The design time between innovation and standards sounds incompatible. However, innovative electronic message exchange which are not compatible with recognized standards will often only be compatible with itself; it will not be interoperable with other electronic messages, breaking the informational flow of data. Innovative developments may assist standards to evolve in new directions to address new business needs or new processes. But these developments need to be based on the semantics of recognized international standards in order to be interoperable with other actors on the supply chain who may not have the same capacity for development.
A global standard is truly only a global standard when it reaches a critical mass of use. Other factors can be added like the possibility for stakeholders to participate in the development and evolution of the standard… Or the availability of the standard on the market, whether it is available for free or for a fee.
Standards that innovate
The United Nations Centre for Trade Facilitation and Electronic Business (UN/CEFACT) has been developing standards for over fifty years. Many of the deliverables of UN/CEFACT have reached a critical mass and are the reference on the market. Far from being antiquated, UN/CEFACT teams are constantly working to ensure that these correspond to the needs of today’s trading community.
Even beyond this though, UN/CEFACT is constantly innovating with its standards in order to ensure smart connectivity in the most efficient possible way. For example, when moving from paper documents to electronic, most people will create an electronic version of the document. This is often only within the context of the process for which that document is necessary. It is like working in a bubble and ignoring what may come before or after the process relative to this document. And many organizations do this! They create electronic messages that function for them within their context, but completely disconnected from the rest of the international supply chain out of which this document/process is being taken. This approach to dematerialization is document-centric.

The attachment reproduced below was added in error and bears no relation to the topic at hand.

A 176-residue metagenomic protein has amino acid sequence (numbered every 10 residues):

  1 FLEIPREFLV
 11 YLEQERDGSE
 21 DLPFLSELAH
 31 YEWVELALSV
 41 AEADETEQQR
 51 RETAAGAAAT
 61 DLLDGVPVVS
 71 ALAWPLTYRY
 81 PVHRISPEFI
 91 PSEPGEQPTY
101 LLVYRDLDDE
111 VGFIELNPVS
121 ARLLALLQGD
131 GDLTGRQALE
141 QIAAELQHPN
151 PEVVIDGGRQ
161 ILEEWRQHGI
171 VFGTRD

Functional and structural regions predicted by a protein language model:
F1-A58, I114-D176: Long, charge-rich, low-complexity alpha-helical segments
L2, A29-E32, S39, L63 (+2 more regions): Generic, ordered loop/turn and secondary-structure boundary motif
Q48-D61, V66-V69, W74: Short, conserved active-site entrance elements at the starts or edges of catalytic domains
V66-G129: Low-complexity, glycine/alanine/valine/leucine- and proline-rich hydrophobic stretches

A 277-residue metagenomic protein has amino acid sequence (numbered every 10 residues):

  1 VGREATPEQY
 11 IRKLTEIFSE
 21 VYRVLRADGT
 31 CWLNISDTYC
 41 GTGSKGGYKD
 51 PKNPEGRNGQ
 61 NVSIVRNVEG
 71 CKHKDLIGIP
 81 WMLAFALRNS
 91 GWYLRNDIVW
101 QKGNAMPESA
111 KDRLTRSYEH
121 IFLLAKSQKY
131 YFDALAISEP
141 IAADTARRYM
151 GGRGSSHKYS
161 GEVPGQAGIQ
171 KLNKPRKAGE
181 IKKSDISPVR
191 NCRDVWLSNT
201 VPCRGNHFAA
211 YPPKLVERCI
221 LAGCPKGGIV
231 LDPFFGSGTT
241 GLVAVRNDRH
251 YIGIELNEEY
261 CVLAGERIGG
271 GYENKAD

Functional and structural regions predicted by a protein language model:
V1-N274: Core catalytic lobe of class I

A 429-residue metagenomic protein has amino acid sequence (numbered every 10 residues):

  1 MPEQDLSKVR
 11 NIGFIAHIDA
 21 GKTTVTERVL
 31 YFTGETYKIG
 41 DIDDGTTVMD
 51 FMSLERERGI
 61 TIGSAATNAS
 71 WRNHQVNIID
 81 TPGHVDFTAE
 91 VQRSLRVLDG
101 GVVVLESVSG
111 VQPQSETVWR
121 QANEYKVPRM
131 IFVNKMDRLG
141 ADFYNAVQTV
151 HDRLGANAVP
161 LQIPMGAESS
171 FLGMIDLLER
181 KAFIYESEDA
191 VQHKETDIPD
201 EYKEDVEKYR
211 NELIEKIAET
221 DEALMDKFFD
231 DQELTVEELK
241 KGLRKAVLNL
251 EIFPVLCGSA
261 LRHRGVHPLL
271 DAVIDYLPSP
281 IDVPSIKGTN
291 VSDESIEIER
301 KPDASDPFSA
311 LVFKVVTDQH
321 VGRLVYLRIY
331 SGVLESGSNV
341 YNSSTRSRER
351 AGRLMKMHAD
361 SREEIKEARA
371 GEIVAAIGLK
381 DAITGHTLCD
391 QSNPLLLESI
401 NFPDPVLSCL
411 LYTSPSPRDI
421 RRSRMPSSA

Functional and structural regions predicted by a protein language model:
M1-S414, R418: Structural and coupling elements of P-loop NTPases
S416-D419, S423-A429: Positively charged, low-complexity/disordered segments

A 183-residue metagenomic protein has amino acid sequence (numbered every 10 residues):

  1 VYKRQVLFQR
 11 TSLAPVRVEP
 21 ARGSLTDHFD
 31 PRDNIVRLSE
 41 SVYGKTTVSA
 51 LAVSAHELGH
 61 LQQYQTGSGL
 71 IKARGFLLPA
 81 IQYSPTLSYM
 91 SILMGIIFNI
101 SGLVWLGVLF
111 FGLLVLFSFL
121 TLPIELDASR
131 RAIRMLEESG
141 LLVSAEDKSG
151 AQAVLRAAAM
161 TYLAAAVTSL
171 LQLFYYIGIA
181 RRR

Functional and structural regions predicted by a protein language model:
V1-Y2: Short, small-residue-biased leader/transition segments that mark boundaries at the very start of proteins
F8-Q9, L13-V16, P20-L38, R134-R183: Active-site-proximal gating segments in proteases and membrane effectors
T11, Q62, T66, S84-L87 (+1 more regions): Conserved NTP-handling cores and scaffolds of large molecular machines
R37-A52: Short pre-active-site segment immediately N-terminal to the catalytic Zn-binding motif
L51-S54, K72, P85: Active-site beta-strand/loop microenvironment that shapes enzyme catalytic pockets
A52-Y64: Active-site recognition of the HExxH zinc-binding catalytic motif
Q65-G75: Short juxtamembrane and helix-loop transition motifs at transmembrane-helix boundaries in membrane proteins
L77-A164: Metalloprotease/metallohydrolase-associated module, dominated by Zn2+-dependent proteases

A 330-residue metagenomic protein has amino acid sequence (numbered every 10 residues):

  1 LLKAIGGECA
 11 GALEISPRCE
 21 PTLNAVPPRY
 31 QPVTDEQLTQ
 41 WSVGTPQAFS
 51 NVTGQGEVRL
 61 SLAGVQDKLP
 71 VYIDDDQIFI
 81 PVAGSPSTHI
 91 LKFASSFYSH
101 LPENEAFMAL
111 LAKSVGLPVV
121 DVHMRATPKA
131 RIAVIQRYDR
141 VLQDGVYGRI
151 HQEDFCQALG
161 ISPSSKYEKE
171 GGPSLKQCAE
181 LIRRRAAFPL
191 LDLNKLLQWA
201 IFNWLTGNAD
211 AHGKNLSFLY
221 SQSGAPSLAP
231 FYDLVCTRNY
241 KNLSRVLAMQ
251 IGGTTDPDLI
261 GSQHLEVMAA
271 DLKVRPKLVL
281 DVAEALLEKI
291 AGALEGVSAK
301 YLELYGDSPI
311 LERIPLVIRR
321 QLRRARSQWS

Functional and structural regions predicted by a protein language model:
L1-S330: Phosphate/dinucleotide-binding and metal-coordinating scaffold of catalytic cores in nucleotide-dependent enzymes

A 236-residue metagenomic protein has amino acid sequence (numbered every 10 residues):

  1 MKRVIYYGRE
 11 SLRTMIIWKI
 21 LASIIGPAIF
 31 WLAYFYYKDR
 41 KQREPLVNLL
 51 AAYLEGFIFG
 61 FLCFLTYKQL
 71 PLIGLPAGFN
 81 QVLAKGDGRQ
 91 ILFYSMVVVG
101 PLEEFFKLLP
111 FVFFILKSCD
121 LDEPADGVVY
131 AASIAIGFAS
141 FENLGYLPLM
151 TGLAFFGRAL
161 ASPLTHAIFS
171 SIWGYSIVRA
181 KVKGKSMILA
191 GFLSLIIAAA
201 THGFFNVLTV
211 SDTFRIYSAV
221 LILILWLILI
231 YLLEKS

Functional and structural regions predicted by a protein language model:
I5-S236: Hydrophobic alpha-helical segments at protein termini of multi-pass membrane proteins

UN/CEFACT has been conscious of this problem for many years and has striven to consider exchanges within the context of the entire supply chain using a “Buy-Ship-Pay model.” This puts all of the processes and documents in the context of the overall transaction and allows to relate the information between these processes. UN/CEFACT has also developed logical “Reference Data Models” which bring together all of the information relative to a specific area of activity. These can support the exchange of full documents, but more importantly, they can facilitate the exchange of just snippets of information, which in turn fully unlocks the potential of new technologies such as blockchain and internet of things. This also allows new exchange methodologies such as data pipelines which capture data at its source to improve data quality and supply chain visibility.
Join in the innovation with standards
UN/CEFACT is a truly public-private partnership, bring experts together from both. It will be hosting its 33rd Forum in Geneva from the 1st to 5th of April 2019 (participation is free of charge) and will be further developing its projects on Reference Data Models, Data Pipelines, Semantics… but also blockchain, digital identity, single window, sustainable tourism, sustainable fisheries data exchange… All experts from both the private and public sectors are welcome to join. For more information, please see: http://www.unece.org/uncefact/33rduncefactforum.html
For more information contact:
Lance Thompson, Secretary to the United Nations Centre for Trade Facilitation and Electronic Business (UN/CEFACT), UNECE - Trade Facilitation Section [email protected]
Ralph Heinrich, Secretary to the Committee on Innovation, Competitiveness and PPPs, UNECE - Innovation Section [email protected]